There has been no other year like it. I could list the events that have transpired since March 2020. I won’t. I hope you and your family are doing okay. We’ve all suffered loss over this past year. Some of those losses have been the most devastating. We think about all of you and we wish the best for you in all aspects of your lives, starting with your health and the health of your family.
I am proud to present the Siegel Rare Neuroimmune Association Annual Report to share all our activities, events, and accomplishments from 2020. I am so proud of the SRNA staff and our volunteers. In the face of such chaos all around us, we have remained focused on the work we perform for our community. SRNA staff have been remarkably creative in delivering services and programs. We have moved seamlessly into the virtual world to bring you education and support. We held our Quality of Life Family Camp, support group meetings, and the Regional Rare Neuroimmune Disorders Symposium virtually this year, and were able to reach people across state lines and globally. We were able to expand our podcasts and webinars this year, focus more on research, and were able to launch the ABCs of NMOSD podcast this year to educate our community. As so much of our lives and our concerns have been focused on the pandemic, we created a COVID-19 resource page and regularly update our information about SARS-CoV-2 (the virus that causes COVID-19) and its impacts on people with rare neuroimmune disorders. The interviews conducted by SRNA’s GG deFiebre with Dr. Benjamin Greenberg have become a critical resource for people who are making decisions about receiving the vaccinations. We are grateful to our members, sponsors, and partners for your support of our work.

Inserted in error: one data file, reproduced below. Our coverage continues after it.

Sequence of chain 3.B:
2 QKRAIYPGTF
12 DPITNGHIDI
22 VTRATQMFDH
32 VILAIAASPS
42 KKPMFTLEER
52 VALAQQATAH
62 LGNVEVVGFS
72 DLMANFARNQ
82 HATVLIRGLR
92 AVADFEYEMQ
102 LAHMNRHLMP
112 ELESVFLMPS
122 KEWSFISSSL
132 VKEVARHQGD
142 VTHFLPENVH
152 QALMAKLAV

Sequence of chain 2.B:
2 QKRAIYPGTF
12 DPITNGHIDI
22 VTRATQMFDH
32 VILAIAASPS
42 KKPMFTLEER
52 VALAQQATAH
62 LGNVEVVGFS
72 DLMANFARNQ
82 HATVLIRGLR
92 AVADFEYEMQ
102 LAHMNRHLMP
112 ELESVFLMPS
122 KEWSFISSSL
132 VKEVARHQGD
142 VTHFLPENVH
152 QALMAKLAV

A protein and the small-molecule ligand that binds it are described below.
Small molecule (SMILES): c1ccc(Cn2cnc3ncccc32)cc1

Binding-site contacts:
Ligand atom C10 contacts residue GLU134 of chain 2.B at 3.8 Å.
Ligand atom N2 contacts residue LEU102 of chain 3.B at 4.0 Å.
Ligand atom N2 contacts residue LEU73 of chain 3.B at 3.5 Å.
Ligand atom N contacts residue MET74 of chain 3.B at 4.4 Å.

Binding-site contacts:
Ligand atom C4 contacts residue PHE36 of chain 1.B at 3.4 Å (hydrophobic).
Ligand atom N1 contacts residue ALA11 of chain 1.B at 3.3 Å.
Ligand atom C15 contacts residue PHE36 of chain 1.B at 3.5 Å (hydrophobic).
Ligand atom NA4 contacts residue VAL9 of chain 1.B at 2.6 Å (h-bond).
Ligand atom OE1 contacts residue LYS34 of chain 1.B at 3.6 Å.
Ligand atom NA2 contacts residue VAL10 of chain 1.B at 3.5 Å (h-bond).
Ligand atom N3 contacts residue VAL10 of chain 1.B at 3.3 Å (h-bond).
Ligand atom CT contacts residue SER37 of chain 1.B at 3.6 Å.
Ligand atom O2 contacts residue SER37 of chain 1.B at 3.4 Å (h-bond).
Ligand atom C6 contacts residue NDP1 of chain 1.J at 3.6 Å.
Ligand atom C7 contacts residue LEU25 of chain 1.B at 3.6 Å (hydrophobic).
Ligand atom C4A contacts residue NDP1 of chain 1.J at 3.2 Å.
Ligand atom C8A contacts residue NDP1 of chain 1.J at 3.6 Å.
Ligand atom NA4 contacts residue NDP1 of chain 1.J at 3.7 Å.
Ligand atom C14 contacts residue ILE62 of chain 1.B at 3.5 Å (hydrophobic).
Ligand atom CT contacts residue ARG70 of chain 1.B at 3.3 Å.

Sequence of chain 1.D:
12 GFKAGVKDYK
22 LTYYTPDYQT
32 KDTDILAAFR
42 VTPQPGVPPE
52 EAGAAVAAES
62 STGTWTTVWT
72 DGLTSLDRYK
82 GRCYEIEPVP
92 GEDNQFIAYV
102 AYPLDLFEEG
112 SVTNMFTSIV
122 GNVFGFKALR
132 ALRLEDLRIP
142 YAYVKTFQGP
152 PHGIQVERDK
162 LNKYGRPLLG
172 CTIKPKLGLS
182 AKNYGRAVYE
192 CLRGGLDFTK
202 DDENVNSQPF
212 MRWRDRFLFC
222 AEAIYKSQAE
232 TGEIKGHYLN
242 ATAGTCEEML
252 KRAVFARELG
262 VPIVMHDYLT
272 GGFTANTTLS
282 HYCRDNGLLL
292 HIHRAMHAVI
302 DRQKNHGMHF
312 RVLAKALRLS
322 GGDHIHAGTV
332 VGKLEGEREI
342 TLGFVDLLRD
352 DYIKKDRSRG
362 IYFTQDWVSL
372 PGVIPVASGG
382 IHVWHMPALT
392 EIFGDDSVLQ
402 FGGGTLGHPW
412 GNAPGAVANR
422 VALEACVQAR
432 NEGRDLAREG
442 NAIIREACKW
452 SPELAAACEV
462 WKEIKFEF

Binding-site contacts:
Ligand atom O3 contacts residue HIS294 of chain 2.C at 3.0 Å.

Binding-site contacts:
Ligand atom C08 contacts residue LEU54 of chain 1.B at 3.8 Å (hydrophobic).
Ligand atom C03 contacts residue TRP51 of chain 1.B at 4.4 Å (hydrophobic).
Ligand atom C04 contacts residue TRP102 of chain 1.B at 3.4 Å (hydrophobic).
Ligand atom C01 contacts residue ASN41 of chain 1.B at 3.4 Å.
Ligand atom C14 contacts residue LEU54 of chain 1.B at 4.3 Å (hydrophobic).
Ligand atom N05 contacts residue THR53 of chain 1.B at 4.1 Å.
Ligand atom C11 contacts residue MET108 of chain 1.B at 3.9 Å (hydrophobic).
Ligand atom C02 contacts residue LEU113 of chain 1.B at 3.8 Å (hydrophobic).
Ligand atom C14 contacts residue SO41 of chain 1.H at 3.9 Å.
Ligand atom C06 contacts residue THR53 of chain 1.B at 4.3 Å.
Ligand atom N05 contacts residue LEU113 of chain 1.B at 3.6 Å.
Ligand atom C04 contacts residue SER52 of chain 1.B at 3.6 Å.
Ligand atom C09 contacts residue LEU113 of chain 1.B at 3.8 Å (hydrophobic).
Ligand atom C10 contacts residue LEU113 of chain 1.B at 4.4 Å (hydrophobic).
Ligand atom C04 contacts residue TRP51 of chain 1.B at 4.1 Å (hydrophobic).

Like all of you, my life over the past year was turned on its head. I am so looking forward to looking forward. Listening to the infectious disease and public health specialists, it is likely that our society and our communities and our lives will slowly but progressively be able to open and expand safely. We will still need masks. We will still need to be aware of social distancing. We will still need to be diligent about washing hands. But slowly we will get our lives back. It is also likely that throughout 2021, our programs are going to remain virtual until it is entirely safe to travel. Let’s hope that we can see each other again, at support group meetings, at our symposium, and at camp in 2022.
While the focus of this Annual Report is all the work we accomplished in 2020, our focus for this coming year is to grow the SRNA Registry. I have been doing this work for more than 25 years. My greatest disappointment and frustrations have been just how little we’ve learned about idiopathic TM and ADEM over that period. Great strides have been made in NMOSD. MOGAD and AFM have been very recent discoveries. The only way for the medical world to understand ADEM, AFM, MOGAD, NMOSD, ON, and TM, is for you to be willing to share information about your experience. With greater understanding, better acute treatments, more effective long-term treatments, and then ultimately, cures, could be possible. In my mind, cure means that we know enough to avoid the first attack before it happens. That will require us to learn and understand so much more than what we know today. The SRNA Registry is a great way for us to move this critical process of understanding forward – on ALL the rare neuroimmune disorders under our umbrella. Your investment in this project would be about 45 minutes of your time through sharing your experiences. As we learn more, we hope to follow your experiences over time. We need to help medical researchers who are studying these rare disorders.
I urge you to get involved in the critical work SRNA is doing. Please do this for our community and for yourself!
I hope to see you and my mother and my grandchildren sometime soon. Please take good care of yourselves and each other.